Pros & Cons of an Offer in Compromise

July 24, 2017

There are more than enough reasons someone might not be able to pay the Internal Revenue Service during tax season. The problem is, most people don’t know what to do when a tax problem arises. The IRS may suggest that you make an offer in compromise, but should you follow that advice it or seek out another way out of the problem? Here are the pros and cons you should know about when considering an offer in compromise.

Pros of an Offer in Compromise

If you agree to make an offer, you might reduce the total amount you owe the IRS to a sum payable all at once. Luckily for you, a few years back, the IRS lowered the bar on what constitutes a successful offer in compromise.  Even if the amount’s not that small, you’ll likely be able to pay the balance off by making payments each month over a one or two year period, depending on which time frame you elect. This may also give you the chance to hold onto your assets and your bank account.

Making an offer that gets accepted may also provide other relief like stopping IRS collection activities and unfreezing your bank account if it has been seized. Once the offer is accepted and payment is made, any garnishment of your wages and liens on your account will be dropped. If you live paycheck to paycheck like many people, this could be the breath of relief that is seriously needed.

Cons of an Offer in Compromise

While there are many pros to an offer in compromise, there are most definitely cons that come along with it that may outweigh the benefits. The guidelines for offers in compromise are very strict, and, as a result, not everyone qualifies. Taxpayers with low income and with very few assets are best suited for an offer in compromise. If you rely on tax credits to get a higher refund, you may be required to give them up for the year following acceptance of an offer in compromise. This can significantly decrease your refund for the following tax year. Another factor which might deter you from making an offer is the fact that accepted offers in compromise are a matter of public record. If you prefer to keep your tax information secret, you need to know that you give up that level of privacy once your offer in compromise is accepted.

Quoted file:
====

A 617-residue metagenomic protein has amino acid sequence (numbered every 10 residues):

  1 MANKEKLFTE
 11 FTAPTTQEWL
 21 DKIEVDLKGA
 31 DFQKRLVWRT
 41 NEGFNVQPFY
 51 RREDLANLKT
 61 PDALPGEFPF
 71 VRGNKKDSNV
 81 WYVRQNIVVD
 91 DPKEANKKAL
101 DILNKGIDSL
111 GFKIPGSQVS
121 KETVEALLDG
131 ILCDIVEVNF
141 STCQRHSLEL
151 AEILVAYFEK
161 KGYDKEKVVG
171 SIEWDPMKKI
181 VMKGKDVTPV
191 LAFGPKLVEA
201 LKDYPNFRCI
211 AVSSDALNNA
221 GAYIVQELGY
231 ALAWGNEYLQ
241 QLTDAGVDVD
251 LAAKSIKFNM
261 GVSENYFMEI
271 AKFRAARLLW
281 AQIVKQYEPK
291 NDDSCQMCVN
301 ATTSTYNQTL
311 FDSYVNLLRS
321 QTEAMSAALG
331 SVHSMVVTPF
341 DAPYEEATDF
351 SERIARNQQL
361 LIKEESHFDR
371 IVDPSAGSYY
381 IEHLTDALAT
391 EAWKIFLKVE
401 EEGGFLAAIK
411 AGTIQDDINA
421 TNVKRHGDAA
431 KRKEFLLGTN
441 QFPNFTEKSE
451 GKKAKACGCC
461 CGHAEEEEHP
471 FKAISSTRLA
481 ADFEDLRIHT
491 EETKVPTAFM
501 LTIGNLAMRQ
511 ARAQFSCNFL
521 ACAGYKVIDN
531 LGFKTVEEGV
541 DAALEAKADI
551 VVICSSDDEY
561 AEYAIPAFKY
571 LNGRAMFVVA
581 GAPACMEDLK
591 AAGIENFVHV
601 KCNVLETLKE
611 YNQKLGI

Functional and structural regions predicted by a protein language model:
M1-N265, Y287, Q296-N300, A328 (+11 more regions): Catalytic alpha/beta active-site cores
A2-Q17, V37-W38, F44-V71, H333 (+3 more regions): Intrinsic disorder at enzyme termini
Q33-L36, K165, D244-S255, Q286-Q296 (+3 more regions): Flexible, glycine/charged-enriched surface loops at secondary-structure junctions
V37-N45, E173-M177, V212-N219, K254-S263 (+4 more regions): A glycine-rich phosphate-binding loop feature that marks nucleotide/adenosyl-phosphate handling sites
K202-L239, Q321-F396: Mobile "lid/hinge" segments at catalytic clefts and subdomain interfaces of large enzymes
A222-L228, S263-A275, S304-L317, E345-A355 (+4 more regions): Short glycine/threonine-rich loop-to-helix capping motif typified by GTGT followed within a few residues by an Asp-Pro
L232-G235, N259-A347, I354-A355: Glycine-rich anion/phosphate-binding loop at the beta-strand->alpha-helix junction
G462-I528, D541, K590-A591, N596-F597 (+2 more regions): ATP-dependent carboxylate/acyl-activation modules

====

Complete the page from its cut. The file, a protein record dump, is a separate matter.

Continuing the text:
An offer in compromise can provide you with some financial breathing room when you really need it. Although the option comes with many advantages, you should do your research and consult an experienced tax attorney before deciding if it is in your best interest. Always have a backup plan, just in case you don’t qualify, and always make sure to thoroughly assess your options.

Contact An Experienced NYC Tax Attorney

Determining the best way to deal with tax issues can be overwhelming. If you have questions regarding an offer in compromise or you need help understanding other tax laws, a NYC tax attorney at Mackay, Caswell & Callahan, P.C. have the experience you need on your side.

For a consultation, complete our online contact form or call us toll-free at 844-MCC-4TAX (622-4829). We will aggressively defend your rights against the IRS and help you with your tax issues. You don’t have to attempt to navigate the complex world of tax law alone. We have offices in Albany, New York City, Rochester, Syracuse, Utica and Watertown, so whether it’s a New York tax attorney or a Syracuse tax attorney you need, we stand ready to help.

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